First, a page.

32. Intelligence Reports from Holland
September 30, 1803The working at the different kinds of gunboats goes on with activity, and telegraphs are to be erected all along the coast to correspond from Zealand to the Texel. At Schevenigen the rudders are taken off the small boats, on account of three having gone to sea in the night with intelligence as supposed to our cruisers, and the fishing vessels are all obliged to be on shore before evening and not to be moved till after daylight in the morning.
The First Consul is expected to pay a second visit to Flushing andthe yachts of the Admiralty have orders to be in readiness to receive him.
The building of gunboats goes on very fast at Rotterdam, Amsterdam and Middleburg. Some of the schooners built last war have been rigged and armed and are gone by the inland navigation to Ostend. Should the expedition be really undertaken there will be no want of transports; the number of these in this country, great and small, is above 8,000. But the men of war are of no consequence; I only know of five ships of the line in commission to be manned with 375 men each. They are the Herstelder, Dogger Bank, Neptunus, Jean de Witt, Brutus, commanded by Admirals Gervais and Kebbert. A number of the men are still wanting and the recruiting goes on very badly. The Chatham and Peter Paulus remain still unrigged and are not put into commission; indeed it is impossible to do so, our finances are in so deplorable a state.
The projected expedition appears now to have become an object of serious occupation of the government, who purpose hiring the national vessels and give a premium to those who make a voluntary offer. The price is 9 florins per 2 tons monthly. The requisition extends to koffs, smacks and schuyts, and a considerable number are engaged. At Amsterdam and in the Texel above 300 vessels are actually put in requisition for the transporting of troops, artillery, horses etc. ; and are ordered to be ready and assembled at their places of rendezvous (still secret) before November 15. Since the fortunate cruise of the privateers Unic and Wraak and the brig Spion the fitting out of privateers is become an object of speculation at Amsterdam; there seems, however, but little ambition for the service.
The works at the Helder are considerably strengthened. They consist in a line across the isthmus, or from one dyke to the other, with some redoubts, and flanked by the heavy battery called the Revolution of 55 guns, and on the other side by what is called the New Work by two batteries of 30 guns. For the whole of the line the redoubts are palisaded and are enclosed by a wet ditch and would require at least 4,000 men to defend them. At present there are only about 1,400, nearly one-fourth of whom are sick. In the roads lie the following line of battle ships: Brutus, Jean de Witt, Dogger Bank, Neptunus, of which only the Jean de Witt has her full complement of men. Recruiting goes on but slowly. There are besides 3 or 4 brigs and small armed vessels. The building of gun-boats goes on continually. Over 20 are launched at Amsterdam. At Enkhuysen 109 boats are completely finished, proper for landing troops.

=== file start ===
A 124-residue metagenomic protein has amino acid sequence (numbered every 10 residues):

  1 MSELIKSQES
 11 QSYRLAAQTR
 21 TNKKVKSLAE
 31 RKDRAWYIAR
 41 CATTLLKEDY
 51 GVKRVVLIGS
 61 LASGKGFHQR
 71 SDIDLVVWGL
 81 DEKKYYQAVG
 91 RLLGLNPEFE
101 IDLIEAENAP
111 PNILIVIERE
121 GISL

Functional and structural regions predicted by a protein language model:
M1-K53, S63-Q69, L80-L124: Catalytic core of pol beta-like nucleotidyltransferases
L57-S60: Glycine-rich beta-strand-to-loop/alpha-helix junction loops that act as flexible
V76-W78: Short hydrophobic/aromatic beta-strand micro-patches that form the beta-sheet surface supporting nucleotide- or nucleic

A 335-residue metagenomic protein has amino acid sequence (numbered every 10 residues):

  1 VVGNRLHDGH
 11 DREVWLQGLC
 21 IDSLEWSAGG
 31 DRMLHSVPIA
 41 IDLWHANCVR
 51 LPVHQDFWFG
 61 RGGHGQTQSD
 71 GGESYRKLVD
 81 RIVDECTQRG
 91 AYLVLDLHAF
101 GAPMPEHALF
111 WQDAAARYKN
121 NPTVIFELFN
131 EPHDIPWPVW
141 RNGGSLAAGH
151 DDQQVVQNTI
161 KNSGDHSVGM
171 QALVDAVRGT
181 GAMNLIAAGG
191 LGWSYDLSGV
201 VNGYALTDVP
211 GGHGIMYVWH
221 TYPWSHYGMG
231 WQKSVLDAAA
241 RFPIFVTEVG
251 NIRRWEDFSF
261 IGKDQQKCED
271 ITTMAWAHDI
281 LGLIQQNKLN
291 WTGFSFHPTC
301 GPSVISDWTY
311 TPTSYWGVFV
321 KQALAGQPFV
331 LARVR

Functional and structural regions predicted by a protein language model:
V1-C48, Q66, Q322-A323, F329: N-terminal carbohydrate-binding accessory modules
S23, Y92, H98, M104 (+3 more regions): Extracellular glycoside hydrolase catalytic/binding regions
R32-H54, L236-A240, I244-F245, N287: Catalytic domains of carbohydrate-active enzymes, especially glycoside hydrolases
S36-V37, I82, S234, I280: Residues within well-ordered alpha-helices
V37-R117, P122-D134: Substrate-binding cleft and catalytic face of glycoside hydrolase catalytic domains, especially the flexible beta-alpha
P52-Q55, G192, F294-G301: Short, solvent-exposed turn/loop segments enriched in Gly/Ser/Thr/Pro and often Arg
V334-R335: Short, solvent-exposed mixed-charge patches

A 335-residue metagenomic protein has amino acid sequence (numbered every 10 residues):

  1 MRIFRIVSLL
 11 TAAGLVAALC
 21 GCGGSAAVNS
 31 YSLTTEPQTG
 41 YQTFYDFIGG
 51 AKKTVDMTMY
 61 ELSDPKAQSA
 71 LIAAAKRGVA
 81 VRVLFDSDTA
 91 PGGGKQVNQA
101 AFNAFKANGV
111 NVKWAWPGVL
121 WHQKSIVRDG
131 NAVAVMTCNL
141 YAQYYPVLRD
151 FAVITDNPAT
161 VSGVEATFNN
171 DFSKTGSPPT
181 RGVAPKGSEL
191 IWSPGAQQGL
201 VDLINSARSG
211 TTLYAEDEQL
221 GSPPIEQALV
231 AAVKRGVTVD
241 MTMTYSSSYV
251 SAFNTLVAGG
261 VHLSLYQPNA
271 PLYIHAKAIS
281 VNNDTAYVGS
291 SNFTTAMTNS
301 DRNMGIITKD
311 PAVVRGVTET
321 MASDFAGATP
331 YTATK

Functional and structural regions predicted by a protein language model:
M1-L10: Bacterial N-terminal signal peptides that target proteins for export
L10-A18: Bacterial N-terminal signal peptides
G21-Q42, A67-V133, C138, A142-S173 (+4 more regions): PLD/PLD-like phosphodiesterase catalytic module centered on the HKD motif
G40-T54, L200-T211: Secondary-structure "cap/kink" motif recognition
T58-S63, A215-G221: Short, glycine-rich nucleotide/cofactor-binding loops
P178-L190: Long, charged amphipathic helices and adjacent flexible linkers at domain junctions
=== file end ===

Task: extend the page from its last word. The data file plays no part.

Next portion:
At Rotterdam the working of the gunboats goes on day and night. A considerable number are already finished and ordered immediately to Helvoet and from thence to Ostend. The French officers of rank, after inspecting a number of vessels at Rotterdam, have purchased 45 bommen, a species of stout sloop, which are to be sent to Ostend. The troops, both French and Batavian, said to be destined for the expedition, begin to concentrate in the neighbourhood of Utrecht, and General Victor is on the point of removing his headquarters to that place.
I have enclosed a part of the gazette of the Hague for the 21st containing the advertisement respecting a contract for forage. I reckon the quantity specified to be rations for 2,000 horses, for nearly three weeks, or for 3,000 for a fortnight. The escape of the French gunboats, or rather their movement in face of our new squadrons, from Calais and Dunkirk to Boulogne makes a great impression on the continent; and those who do not understand the danger of ships approaching too near a coast begin to think the gunboats more formidable that I hope they are. Pardon me, while so many brave and experienced officers are upon the spot, to advise whatever may be necessary for our defence, for expressing a wish that gunboats with British troops on board could be employed to meet the enemy on his own coast. I do not think he would have to boast of his manoeuvres in the face of our fleets.
LLoyd, C . (eds.) (1955) The Keith Papers, vol III, 1803-1815. Navy Records Society, pp. 38-40
Web Page: Rickard, J (24 July 2006), Keith to Secretary of Admiralty, http://www.historyofwar.org/sources/acw/napoleonic/nrs1955/1_1_032.html